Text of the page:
During National Bourbon Heritage Month in September, we like to give back through our Toast the Trees initiative. On one hand, we’re conscious of the lumber that goes into the new oak barrels that we age our whiskey in, but on the other hand, helping to ensure that there are healthy forests for future generations is simply the right thing to do.
Lincoln Henderson, our Master Distiller, always tried to be charitable during his lifetime, and he was perpetually interested in finding a better way to do things. In this same spirit, we talked with our Whiskey Guardians about sustainability and they shared steps they take behind the bar to be a little smarter about their impact on the environment. We were delighted by their clever and thoughtful answers, which we’re proud to share with you here.
NYC Whiskey Guardian
New York’s main environmental problem is garbage—they are currently working towards eliminating the vast amount of food waste created in the city every day. Since transportation is an issue, I wanted to use some of the only local produce New York has easily available. In this cocktail, the apple is used completely, and there is zero food waste. The honey production in this country uses vast amounts of natural resources when used commercially. When you stick to local honey producers, the bees are treated much better and have a lower risk for infection.
There are also significantly fewer resources used, as the honey and bees are both kept locally and neither require long distance transportation. This cocktail was created to generate as little waste as possible—the only waste is from the glass liquor bottles and glass honey bottle—all of which will be recycled thanks to the 1983 Bottle bill that NYC put into place, inspiring the rest of the country to follow suit.
1 1/2 parts ANGEL’S ENVY Bourbon Finished in Port Wine Barrels
1/4 part ANGEL’S ENVY Rye Finished in Rum Casks
1/2 part sour apple
1/2 part salted honey syrup
1/4 part apple juice
1 teaspoon Amargo-Vallet
2 dashes Cinnamon Bitters
Sour Apple: Start with fresh juice from crisp red apples; Fuji apples are recommended. Separate the pulp from the juice. Blend 100 grams of apple pulp, 450 grams of sugar and 300 grams of water well, preferably in a Vitamix Blender. Place into a mesh bag and strain. Then, measure remaining liquid and add back to blender. Add 4% (of total volume of measured liquid) of malic acid. Add 1% (of total volume of measured liquid) of citric acid. Blend well.
Salted honey syrup: Combine 8 parts of local clover honey, 4 parts water, and 2 tablespoons of kosher salt into a sauce pan. Bring to a boil to fully incorporate.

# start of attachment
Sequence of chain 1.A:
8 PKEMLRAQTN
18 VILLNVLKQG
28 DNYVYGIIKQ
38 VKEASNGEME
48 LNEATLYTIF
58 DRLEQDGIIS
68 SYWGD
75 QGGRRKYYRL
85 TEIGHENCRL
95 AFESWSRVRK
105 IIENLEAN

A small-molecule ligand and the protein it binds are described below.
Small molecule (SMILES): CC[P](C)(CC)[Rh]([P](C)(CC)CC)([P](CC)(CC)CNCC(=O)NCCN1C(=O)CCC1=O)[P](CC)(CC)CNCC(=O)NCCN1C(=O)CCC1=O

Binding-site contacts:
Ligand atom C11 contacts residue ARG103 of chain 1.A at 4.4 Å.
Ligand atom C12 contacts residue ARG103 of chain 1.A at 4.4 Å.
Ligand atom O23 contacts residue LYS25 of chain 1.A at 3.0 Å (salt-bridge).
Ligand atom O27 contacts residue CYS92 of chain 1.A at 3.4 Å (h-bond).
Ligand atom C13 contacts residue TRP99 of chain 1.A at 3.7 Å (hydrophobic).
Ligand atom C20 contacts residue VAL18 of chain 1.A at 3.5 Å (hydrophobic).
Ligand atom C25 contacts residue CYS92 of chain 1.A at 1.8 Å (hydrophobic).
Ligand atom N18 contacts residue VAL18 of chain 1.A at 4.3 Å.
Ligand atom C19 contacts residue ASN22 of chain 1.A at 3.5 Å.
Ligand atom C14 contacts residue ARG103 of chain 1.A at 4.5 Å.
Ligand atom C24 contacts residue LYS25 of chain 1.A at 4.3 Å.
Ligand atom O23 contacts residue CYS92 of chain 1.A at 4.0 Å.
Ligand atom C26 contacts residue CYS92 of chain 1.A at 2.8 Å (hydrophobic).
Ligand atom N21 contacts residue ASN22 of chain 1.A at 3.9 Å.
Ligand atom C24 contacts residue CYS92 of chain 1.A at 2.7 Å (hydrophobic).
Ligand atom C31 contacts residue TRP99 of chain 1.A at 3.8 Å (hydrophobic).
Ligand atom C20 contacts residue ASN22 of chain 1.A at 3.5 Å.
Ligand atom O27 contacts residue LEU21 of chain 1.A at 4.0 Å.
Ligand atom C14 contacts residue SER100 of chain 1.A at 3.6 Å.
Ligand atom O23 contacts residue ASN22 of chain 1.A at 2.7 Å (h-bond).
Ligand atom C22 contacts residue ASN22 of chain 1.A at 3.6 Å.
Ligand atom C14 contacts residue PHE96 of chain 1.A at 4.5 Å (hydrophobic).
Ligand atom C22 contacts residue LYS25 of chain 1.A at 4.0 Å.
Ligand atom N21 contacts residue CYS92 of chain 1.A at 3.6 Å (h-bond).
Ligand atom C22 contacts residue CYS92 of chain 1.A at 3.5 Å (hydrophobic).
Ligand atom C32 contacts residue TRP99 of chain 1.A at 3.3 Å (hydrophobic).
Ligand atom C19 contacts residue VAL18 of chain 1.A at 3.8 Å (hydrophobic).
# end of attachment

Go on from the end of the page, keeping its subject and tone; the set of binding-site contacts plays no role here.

Combine all ingredients, shake and strain over a Kold-Draft ice-cube into a rocks glass. Garnish with burning cinnamon bark, clipped to side of the glass.
Portland Lead Guardian
Instead of throwing away flat champagne or sparkling wine that is considered un-servable (but still perfectly drinkable) in the service industry, reserve it. Just because it’s no longer suitable for a table doesn’t mean the bar can’t make good use of it—particularly as a syrup that wouldn’t have retained its carbonation anyway.
Flat to Fancy:
2 parts ANGEL’S ENVY Bourbon Finished in Port Wine Barrels
1 part blanco or bianco vermouth (like Dolin Blanc or Lacuesta Blanco)
3/4 part flat sparkling wine syrup
3/4 part fresh-pressed lemon juice
Combine 750 mL flat champagne or sparkling wine, 100 grams of lemon peels (which can later be juiced) and 500 mL sugar in a pan. Simmer over low heat until incorporated, strain to remove peels.
Shake all ingredients together, fine strain into Coupe glass. Garnish with lemon oil.
San Diego Whiskey Guardian
Water conservation is among the largest environmental challenges in Southern California. This cocktail requires no dilution and is meant to be served neat, therefore eliminating the need for any extra water. More specifically, the ingredients in this cocktail were chosen based on their flavor pairings and where they come from, keeping in mind the water usage required to produce them.
The Manzanilla Sherry is made from the Palomino grapes in Jerez, Spain, which grow in the limestone-rich, Albariza soil. Due to the soil’s high level of moisture retention, rain water is conserved in immense quantities and feeds the roots sufficiently through the dry, summer months. In order to produce Amaretto in Southern California’s climate, a large amount of water would be needed. However, we can still incorporate its wonderful flavors by using Italian amarettos, which don’t require excessive water to produce. Scrappy’s Black Lemon Bitters are a great way to impart a concentrated citrus flavor without peeling a lemon for a garnish for every serving—it’s also a good way to reduce the amount of lemons you’re buying. Of course, if you’re already buying tons of lemons, you can always compost the peels and juice the remaining lemons. Finally, the savory, green olives add a unique dynamic to the flavor combination. Olives trees are highly drought resistant, so they don’t need constant watering to grow.
Functionally, it would be easy to batch this cocktail, and the auxiliary elements. Bitters and green olives are very easily obtainable, affordable and do not require a great deal of water to produce. Each of these spirits are either imbibed neat, chilled or on ice respectively, so a batch would be stored in a refrigerator and served in a chilled, small rocks glass with 3 small, chilled, green Manzanilla olives.
Sin Sequía (“Without Water”):
3/4 part ANGEL’S ENVY Bourbon Finished in Port Wine Barrels
3/4 part Manzanilla Sherry
3/4 part Italian amaretto
1 dash Scrappy’s Black Lemon Bitters
3 small, green Manzanilla olives
Create a batch by combining Angel’s Envy, Manzanilla Sherry, amaretto and bitters in a pitcher, then refrigerate. Serve chilled, in a rocks glass. Garnish with 3 chilled, green Manzanilla olives. Imbibe in 3 sips, eating 1 olive after each sip for a savory finish.